'American Idol' Recap: Dividing The Top 24 Into Sure Things, Wild Cards, Doomed To Fails

Some of the judges' picks came as no surprise, while others made their first appearance on the show.

Wednesday night's "American Idol" revealed the Most! Talented! Top 24! Ever!, according to ringmaster Ryan Seacrest, who pimped that talking point like he was working for Fox News — that is, when he wasn't busy acting in lame "Jumper" tie-ins. (Seeing Hayden Christensen and Seacrest try to out-butch each other was like watching chimpanzees on roller skates. Something just wasn't right there.)

The 60-minute episode was the "final judgment," where contestants take an elevator up to a giant room to hear their fate from emotional wreck Paula Abdul. Seven seasons in, we all know that the harder Paula works to make it sound like a contestant won't be making it, the more likely it is said contestant will hear a "yes."

Carly "Blue Mouth" Smithson isn't a savvy "Idol" watcher, apparently, because as Paula stretched out the verdict into Tyra-esque levels of cruelty, Smithson turned into a pile of goo. The more Carly wept, the longer Paula milked it. (I thought Abdul was supposed to be the "nice" judge!)

Carly was the first singer to make it to the top 24, and other obvious producer faves soon followed. Both Aussie rocker Michael Johns (sporting a bitchin' "Sweet Freedom" T-shirt) and 16-year-old wunderkind David Archuleta were no-brainers considering the hyperbolic accolades and ample screen time they'd received thus far.

All three of those contestants fit into the first group of contenders: the Jordin Sparks Sure Things. Unless David pops a vocal chord again or the two imports become prime targets of Lou Dobbs, we'll be seeing this trio through many theme weeks and several lame Ford music videos this season. As Meat Loaf once sang, "Two out of three ain't bad." (Sorry, Carly, I still don't get the fuss.)

The second, significantly larger gang I'll call the Blake Lewis Wild Cards. They're not sure things coming out of the gate, but if they choose their songs wisely and challenge our first impressions, they could go far. Asia'h "Abs" Epperson and Syesha "S-Yes-ha" Mercado have the back stories, Danny Noriega and Ramiele Malubay have the electric personalities, and former boy-bander Robbie Carrico has the experience. I'd also throw Chikezie Eze and JoAnne Borgella into this group, if only because Chikezie's name is so damn musical that once you hear it, it gets lodged in your head like a top 40 hit, and JoAnne's "I'm doin' this for the fat folk" platform is sure to win over the plus-sized viewers. Kady Malloy and Kristy Lee Cook are more than capable to play the token cute white girl roles, but they also have just enough memorable traits to set them apart from the others. Kady has the strange ability to imitate Britney Spears, and Kristy can dance like an extra in a rap video. (Let's just hope the latter learns a song besides "Amazing Grace.") There's a second Cook in the kitchen, David Cook (no relation), and his Daughtry-esque presence should have the Heartland hitting speed dial.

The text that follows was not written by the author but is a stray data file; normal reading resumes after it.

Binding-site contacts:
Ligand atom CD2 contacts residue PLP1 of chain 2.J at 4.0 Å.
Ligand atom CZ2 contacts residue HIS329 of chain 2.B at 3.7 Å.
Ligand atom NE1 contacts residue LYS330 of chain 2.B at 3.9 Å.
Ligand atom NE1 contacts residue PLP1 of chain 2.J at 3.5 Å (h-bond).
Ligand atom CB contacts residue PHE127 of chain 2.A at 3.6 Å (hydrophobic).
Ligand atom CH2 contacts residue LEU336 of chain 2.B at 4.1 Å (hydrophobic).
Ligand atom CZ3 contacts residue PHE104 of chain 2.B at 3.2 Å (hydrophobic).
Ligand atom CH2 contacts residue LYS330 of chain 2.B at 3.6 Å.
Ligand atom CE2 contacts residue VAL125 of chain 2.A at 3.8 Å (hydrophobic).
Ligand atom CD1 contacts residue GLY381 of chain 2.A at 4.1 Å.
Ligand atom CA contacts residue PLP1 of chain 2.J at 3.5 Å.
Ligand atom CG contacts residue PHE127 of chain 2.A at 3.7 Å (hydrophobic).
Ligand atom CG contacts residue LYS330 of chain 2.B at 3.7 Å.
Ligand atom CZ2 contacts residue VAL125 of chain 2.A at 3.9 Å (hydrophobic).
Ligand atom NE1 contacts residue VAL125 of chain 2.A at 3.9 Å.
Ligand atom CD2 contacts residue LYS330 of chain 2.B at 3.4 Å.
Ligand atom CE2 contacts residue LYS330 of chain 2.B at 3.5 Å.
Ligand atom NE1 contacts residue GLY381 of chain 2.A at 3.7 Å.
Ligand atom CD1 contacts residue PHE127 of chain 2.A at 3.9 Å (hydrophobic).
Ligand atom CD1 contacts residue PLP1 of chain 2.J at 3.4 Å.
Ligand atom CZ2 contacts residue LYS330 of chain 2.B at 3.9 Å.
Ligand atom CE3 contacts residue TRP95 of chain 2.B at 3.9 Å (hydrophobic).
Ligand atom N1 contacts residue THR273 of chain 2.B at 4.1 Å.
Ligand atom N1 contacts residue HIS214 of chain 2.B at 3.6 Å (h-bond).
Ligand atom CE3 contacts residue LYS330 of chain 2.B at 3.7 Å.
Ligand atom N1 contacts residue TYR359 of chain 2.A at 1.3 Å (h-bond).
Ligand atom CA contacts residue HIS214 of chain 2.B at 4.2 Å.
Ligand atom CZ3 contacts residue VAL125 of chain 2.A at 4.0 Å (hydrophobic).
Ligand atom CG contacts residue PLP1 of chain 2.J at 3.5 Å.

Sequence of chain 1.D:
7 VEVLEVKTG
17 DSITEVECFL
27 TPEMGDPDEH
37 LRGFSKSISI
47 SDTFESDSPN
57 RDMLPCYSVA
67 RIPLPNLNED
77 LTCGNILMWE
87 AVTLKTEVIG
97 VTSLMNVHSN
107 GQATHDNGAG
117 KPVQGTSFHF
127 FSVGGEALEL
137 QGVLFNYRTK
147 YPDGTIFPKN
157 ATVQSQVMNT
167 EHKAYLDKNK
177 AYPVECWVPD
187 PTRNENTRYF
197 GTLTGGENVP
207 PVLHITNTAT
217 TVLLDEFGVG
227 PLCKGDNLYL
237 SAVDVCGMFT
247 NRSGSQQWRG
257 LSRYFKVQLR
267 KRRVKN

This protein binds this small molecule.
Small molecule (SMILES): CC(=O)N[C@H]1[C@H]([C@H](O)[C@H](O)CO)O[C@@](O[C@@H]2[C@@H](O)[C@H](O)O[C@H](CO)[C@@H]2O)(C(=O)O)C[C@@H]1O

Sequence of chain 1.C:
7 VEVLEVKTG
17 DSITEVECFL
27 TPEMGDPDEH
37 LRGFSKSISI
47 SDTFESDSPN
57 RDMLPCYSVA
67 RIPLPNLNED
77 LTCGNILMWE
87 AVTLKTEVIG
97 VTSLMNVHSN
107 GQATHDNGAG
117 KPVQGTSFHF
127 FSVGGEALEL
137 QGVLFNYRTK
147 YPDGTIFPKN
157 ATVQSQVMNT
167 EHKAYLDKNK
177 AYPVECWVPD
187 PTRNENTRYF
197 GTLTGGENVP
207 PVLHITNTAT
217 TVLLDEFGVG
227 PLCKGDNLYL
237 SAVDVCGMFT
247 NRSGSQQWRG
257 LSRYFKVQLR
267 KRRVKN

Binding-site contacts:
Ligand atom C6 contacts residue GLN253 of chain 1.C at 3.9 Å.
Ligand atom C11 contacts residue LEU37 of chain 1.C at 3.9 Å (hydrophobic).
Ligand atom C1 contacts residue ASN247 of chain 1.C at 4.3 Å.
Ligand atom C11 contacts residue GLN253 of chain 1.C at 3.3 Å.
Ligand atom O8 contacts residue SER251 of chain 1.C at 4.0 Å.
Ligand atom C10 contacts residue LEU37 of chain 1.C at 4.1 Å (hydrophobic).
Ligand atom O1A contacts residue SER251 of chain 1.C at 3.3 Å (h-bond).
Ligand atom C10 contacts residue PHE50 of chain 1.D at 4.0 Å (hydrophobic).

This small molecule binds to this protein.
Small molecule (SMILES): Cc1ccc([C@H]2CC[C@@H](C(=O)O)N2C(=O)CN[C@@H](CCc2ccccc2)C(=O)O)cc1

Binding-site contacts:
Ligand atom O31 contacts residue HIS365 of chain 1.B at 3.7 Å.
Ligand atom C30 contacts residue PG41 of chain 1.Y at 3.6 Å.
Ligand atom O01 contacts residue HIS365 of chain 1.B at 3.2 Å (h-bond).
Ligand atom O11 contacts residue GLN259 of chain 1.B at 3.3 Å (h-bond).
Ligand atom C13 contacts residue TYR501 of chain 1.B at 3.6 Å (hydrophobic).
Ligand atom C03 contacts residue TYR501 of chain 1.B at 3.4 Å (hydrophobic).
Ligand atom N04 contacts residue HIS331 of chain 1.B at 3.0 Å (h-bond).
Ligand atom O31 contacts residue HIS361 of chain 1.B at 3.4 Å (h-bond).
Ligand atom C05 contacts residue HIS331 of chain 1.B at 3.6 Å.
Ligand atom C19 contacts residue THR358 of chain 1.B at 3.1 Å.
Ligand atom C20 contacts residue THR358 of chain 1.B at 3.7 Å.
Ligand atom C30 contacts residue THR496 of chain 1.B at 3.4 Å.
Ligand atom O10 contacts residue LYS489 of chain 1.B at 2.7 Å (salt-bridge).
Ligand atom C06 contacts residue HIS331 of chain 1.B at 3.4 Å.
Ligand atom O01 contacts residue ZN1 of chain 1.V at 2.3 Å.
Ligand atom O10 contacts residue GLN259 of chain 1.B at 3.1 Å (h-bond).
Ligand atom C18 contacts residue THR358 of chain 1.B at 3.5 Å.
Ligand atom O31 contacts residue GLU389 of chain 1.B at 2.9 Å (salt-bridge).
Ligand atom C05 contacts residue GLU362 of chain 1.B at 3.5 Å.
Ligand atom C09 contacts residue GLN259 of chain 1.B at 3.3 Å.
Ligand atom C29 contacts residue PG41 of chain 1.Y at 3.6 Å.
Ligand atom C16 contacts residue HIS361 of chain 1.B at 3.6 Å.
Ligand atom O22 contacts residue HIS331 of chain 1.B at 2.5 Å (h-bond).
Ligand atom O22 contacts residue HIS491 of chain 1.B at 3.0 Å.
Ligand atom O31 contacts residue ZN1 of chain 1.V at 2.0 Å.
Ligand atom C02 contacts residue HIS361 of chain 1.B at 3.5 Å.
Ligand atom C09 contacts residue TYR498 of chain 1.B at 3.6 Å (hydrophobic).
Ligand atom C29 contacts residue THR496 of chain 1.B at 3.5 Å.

The other rocker of the bunch, biker nurse Amanda Overmyer, has a tougher time ahead of her. Unless she expands her range and lightens up a little bit (her nonchalant reaction to the big news didn't win her any points in my book), she'll quickly become this season's Sundance Head and end up the leader of the third group, the Haley Scarnato No Chance in Hells. Wednesday night, Carole King-ish Brooke White proved to be as stable as Paula Abdul on an empty stomach, which means we're in for some wildly nervous performances whenever she takes the stage. Bland white girl Amy Davis and Carrie Underwood clone Alaina Whitaker will most likely pick a forgettable ballad and blend into each other, while David Hernandez, who we met for the first time on Tuesday, is too much of a cheeseball (not unlike last year's Rudy Cardenas) to seriously compete against the edgier men. Colton Berry narrowly edged out Kyle Ensley (to Simon's shocking dismay) but his airy take on "A Whole New World" was perplexing to say the least. That leaves teenager Alexandrea Lushington, who would fare better on a season where there weren't so many strong female personalities.

And finally, there's an elite group of four who make up the Stephanie Edwards Where the Hell Did You Come Froms? We've watched 12 hours of this season so far, yet we haven't seen one second of these guys crooning. The group's members are the dread-and-lovin'-it Jason Castro, "Leif" Garrett Haley, the unfortunately blonde-streaked Jason Yeager-meister and Luke "Looks Like He Was in a College A Cappella Group" Menard (and wouldn't you know it, he apparently was).

Lack of screen time was never something homeless teen Josiah Leming struggled with, which is probably why he was super-cocky going into his final meeting with the judges. Josiah may have crashed and burned during his final audition (both musically and personally), but it was still an eye-opener when the judges told him to hit the road. Season seven's first sucker-punch-of-a-shocker will be the sole reason my texting fees jump through the roof this month.

What do you think of the top 24? Would you swap out any of the contestants for Josiah, or did he get what was coming to him? Did you find the final pairings as anticlimactic as I did? And do you really think this is the most talented top 24 in "Idol" history?

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